Type and functions of Chromosomes
What is chromosomes
The chromosomes are capable of self–reproduction and maintaining morphological and physiological properties through successive generations. They are capable of transmitting the contained hereditary material to the next generation. Hence these are known as ‘hereditary vehicles’.
Discovery of chromosomes
Hofmeister (1848) : First observed chromosomes in microsporocytes (microspore mother cells) of Tradescantia.
Flemming (1879) : Observed splitting of chromosomes during cell division and coined the term, 'chromatin'.
Roux (1883) : He believed the chromosomes take part in inheritance.
W.Waldeyer (1888) : He coined the term ‘chromosome’.
Benden and Boveri (1887) : They found a fixed number of chromosomes in each species.
Kinds of chromosomes
(i) Viral chromosomes : In viruses and bacteriophages a single molecule of DNA or RNA represents the viral chromosome.
(ii) Bacterial chromosomes : In bacteria and cyanobacteria, the hereditary matter is organized into a single large, circular molecule of double stranded DNA, which is loosely packed in the nuclear zone. It is known as bacterial chromosome or nucleoid.
(iii) Eukaryotic chromosomes : Chromosomes of eukaryotic cells are specific individualized bodies, formed of deoxyribonucleo proteins (DNA + Proteins).
Chromosomal theory of inheritance:
It was proposed independently by Sutton and Boveri in 1902. The chromosome theory of inheritance proposes that chromosomes are vehicles of hereditary information and expression as Mendelian factors or genes.
(i) Bridge between one generation to the next are sperm and ovum.
(ii) Both sperm and ovum contribute equally in heredity. Sperm provides only nucleus for fertilization. Therefore, heredity must be based in nuclear material.
(iii) Nucleus possesses chromosomes. Therefore, chromosomes must carry hereditary characters.
(iv) Chromosomes, like hereditary factors are particulate structures, which maintain their number, structure and individuality in organisms from generation to generation.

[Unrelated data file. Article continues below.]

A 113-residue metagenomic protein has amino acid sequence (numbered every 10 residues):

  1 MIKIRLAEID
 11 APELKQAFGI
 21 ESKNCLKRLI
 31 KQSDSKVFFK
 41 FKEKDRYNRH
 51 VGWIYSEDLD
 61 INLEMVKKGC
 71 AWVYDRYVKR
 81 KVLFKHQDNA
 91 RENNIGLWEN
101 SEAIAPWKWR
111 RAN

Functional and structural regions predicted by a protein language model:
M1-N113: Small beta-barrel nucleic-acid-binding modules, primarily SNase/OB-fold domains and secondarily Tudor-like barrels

Chromosome number is n = 2 in Mucor hiemalis, 2n=4 in plant Haplopappus gracilis. Chromosome number is 14 (n=7) in Pea, 20 in Maize, 46 in human beings. Maximum number of chromosomes is known for Adder’s Tongue Fern (Ophioglossum reticulatum, 2n = 1262) and Aulocantha (2n=1600). Number of chromosomes is not related to complexity or size of organism e.g., Domestic Fowl and Dog both possess 78 chromosomes. Study of chromosome structure is performed at metaphase and study of chromosome shape at anaphase.
Chromosome cycle and cell cycle
Chromosomes exhibit cyclic change in shape and size during cell cycle. In the non-dividing interphase nucleus, the chromosomes form an interwoven network of fine twisted but uncoiled threads of chromatin, and are invisible. During cell division the chromatin threads condense into compact structures by helical coiling.
Different regions (structures) recognized in chromosomes are as under.
(i) Pellicle : It is the outer thin but doubtful covering or sheath of the chromosome.
(ii) Matrix : Matrix or ground substance of the chromosome is made up of proteins, small quantities of RNA and lipid. It has one or two chromonemata (singular - chromonema) depending upon the state of chromosome.
(iii) Chromonemata : They are coiled threads which form the bulk of chromosomes. A chromosome may have one (anaphase) or two (prophase and metaphase) chromonemata. There are three view points about the constitution of chromonema and chromosome.